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Friday, 1 December 2017

Donald Hall on The Beat Poets, 1961, 1963

I recently bought an old copy of the second edition of Donald Hall's Penguin paperback "Contemporary American Poets". Donald Hall was born in 1928.

The first edition was originally published in 1962, almost two years after I had discovered the Beat Poets.

In his introduction, he writes, in parenthesis, "I have not mentioned the Beat Generation, incidentally, because it is an invention of weekly news magazines. Insofar as it has made several good lines of poetry, it has belonged to the colloquial tradition".

A bit of a put-down...enough to put me off buying the book at the time.

In his preface to the second edition (above), he does make amends, to some extent, by including Allen Ginsberg: "I have included Allen Ginsberg, whom it was ridiculous to omit in the first place".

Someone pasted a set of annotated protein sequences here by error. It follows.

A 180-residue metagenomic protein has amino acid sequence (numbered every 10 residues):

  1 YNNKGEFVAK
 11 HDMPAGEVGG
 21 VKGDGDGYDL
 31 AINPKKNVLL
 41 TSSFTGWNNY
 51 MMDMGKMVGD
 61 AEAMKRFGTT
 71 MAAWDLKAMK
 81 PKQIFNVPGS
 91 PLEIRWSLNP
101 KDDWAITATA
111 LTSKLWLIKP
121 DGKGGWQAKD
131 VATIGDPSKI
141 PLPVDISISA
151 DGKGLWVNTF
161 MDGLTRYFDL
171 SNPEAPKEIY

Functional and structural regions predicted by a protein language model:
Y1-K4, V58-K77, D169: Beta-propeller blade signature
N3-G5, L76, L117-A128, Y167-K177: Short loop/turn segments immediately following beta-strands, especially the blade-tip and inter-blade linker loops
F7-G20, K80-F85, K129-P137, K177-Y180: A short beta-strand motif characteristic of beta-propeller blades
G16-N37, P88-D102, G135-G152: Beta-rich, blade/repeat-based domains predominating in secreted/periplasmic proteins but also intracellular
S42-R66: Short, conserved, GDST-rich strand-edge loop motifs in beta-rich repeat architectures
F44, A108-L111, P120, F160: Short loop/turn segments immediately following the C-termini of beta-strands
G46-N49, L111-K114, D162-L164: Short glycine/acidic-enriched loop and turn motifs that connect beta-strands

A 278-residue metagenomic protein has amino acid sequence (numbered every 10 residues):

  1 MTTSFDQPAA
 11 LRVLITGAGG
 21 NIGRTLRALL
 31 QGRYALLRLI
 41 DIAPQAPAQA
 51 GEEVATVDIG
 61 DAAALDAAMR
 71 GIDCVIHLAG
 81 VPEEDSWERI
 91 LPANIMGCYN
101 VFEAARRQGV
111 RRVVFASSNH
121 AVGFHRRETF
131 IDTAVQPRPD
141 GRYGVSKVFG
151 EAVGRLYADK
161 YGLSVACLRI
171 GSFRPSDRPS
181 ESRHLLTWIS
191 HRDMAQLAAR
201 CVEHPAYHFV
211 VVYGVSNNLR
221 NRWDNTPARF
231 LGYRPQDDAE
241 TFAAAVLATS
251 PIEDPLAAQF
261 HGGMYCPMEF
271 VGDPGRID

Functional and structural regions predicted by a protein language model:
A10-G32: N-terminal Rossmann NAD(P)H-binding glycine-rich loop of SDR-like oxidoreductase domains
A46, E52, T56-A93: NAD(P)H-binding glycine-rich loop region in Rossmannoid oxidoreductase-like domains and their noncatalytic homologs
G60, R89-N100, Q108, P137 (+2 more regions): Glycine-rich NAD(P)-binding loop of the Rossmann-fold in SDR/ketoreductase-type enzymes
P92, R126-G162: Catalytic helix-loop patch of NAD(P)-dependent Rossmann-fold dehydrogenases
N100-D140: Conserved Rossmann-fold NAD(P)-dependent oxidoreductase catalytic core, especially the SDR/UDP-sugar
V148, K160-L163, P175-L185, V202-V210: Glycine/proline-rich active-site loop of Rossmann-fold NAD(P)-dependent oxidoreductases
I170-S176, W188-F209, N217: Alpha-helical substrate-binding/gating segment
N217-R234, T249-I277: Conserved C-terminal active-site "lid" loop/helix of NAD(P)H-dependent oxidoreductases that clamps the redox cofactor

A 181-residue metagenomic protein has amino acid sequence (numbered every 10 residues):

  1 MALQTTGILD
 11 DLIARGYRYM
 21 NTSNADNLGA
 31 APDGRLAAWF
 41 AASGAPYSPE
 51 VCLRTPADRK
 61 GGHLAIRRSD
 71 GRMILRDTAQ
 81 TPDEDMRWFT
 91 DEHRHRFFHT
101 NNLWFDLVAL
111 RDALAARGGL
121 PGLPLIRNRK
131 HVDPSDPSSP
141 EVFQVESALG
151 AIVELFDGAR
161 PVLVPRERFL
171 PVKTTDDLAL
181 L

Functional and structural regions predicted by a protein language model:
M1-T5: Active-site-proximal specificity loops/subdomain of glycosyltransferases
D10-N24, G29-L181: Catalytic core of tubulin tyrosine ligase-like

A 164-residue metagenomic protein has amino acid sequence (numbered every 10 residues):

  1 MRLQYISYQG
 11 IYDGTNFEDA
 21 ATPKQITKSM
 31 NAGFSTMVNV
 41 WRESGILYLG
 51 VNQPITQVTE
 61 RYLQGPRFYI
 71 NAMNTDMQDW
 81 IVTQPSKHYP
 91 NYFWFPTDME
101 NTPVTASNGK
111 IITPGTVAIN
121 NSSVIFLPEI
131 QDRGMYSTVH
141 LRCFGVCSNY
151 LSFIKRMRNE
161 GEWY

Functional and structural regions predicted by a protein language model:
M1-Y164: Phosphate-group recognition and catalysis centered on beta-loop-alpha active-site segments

He did not include Charles Bukowski, or Lawrence Ferlinghetti, whose influential A Coney Island of the Mind was published in 1958 (1959 in the UK).

It is hard to believe that Hall didn't include poems from Ginsberg's Howl and Other Poems (1956) in the first edition, but the revised and expanded Penguin edition of Contemporary American Poets (1972) remains a valuable collection; it includes poems by Robert Lowell and Sylvia Plath - and there are many more important poets still waiting to be (re-) discovered 45 years year after the second edition was published in the UK.

Ferlinghetti was a major omission! He's still waiting...

Christ Climbed Down

The world is a beautiful place

Born March 24, 1919

I found it even more extraordinary that Ferlinghetti was not included in the huge (1132 pages) Oxford Book of American Poetry (2006), chosen and edited by David Lehman. Lehman includes Charles Bukowski, Allen Ginsberg, Bob Dylan and Patti Smith. How did he overlook Ferlinghetti?

Some much-traveled, beaten-up Beat books from my library:

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